The unique sound of a steel band playing “Pomp and Circumstance” heralded the beginning of the PUHS graduation ceremony on Friday evening, May 22, at the school gymnasium. Family, friends, and well wishers filled the seats, and as the senior class made their entrance, their faces radiated with excitement and pride. The eight boys and eight girls entered in pairs, led by Valedictorian Grace McGuire and Carlos Mingura, and took their seats, the girls in apricot-colored gowns in front, the boys behind them, in black robes.
This small graduating class was awarded $337,000 dollars in scholarships and awards—a remarkable achievement. High school counselor Rosann Clark greeted the seniors, saying that she had never known such a wonderful group of students. As the ceremony continued, the individuality of this group, and their appreciation of one another, was apparent.
Salutatorian Savannah Foster and Valedictorian Grace McGuire each gave a carefully crafted speech. Savannah recalled how difficult math was for her and how much support she got from her teacher, Gilbert Melanson. Her message was that failure and mistakes are often our best teachers. “Don’t be afraid to fail,” she exhorted her classmates, “and never forget to laugh.” By singling out each member of the class and thoughtfully describing their strengths and character traits, Grace’s speech demonstrated how closely connected this group of young adults is and how much fun they have shared over the years.
Dean Fish, who has a long history of community involvement with young people in the county, gave the commencement speech. After explaining that his high school counselor had advised him not to try to go to college, the rancher with a Ph.D. told the students he had worked hard, gotten some lucky breaks, and found a field of study that he loved. He encouraged them to be grateful, to learn, to set long-term goals, and not to believe that money is the key to happiness. He stressed the importance of good habits, kindness, and hustle. “Dreams are free,” he said, “but hustle is sold separately,”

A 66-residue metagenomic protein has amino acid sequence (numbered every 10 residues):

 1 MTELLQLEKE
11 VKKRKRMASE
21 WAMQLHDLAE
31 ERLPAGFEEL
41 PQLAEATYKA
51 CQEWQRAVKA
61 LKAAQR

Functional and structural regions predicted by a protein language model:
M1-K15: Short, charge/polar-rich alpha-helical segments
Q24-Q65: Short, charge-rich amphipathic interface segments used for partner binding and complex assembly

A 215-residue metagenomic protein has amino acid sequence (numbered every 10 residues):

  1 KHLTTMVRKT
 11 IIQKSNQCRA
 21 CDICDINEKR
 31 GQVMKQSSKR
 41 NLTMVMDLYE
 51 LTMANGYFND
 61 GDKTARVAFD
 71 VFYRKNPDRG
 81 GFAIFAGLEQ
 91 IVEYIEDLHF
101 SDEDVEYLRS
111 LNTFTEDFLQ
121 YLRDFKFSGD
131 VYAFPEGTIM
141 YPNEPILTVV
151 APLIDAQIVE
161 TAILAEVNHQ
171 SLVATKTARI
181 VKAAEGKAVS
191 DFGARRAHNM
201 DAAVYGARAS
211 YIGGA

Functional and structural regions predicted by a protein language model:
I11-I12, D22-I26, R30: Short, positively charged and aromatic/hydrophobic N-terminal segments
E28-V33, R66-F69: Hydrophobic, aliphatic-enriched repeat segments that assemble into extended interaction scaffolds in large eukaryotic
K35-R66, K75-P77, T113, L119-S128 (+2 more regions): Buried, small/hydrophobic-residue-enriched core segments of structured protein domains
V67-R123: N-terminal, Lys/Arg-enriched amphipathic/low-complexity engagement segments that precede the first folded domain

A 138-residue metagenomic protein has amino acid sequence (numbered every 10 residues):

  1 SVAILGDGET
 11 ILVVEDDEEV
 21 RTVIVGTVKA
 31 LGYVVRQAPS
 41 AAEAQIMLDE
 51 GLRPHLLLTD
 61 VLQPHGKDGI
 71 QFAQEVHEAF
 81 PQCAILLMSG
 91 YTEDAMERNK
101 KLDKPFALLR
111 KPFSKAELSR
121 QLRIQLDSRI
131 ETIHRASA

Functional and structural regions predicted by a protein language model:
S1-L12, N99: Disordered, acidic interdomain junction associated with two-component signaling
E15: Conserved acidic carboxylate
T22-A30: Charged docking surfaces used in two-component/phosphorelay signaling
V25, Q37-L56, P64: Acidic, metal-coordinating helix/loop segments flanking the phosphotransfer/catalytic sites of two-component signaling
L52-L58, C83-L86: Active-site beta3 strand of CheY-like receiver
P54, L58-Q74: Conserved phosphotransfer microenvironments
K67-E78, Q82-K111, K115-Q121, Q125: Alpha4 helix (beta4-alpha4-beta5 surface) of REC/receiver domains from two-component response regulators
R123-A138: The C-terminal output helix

Following this was a slide presentation, with a narrated visual profile of each graduate, starting with a photo from childhood. Each student’s voice accompanied the images with a short description of his or her favorite things and plans for the future.
There was a short pause in the ceremony when it was discovered that the diplomas were not on stage and had to be retrieved from the office, but this was just a small blip in the otherwise well-planned and -executed evening. When all 16 diplomas had been handed out, confetti rained down, the graduates hugged and jumped up and down, and the audience cheered the class of 2015. PRT congratulates the new grads and wishes them the best of journeys in their lives ahead.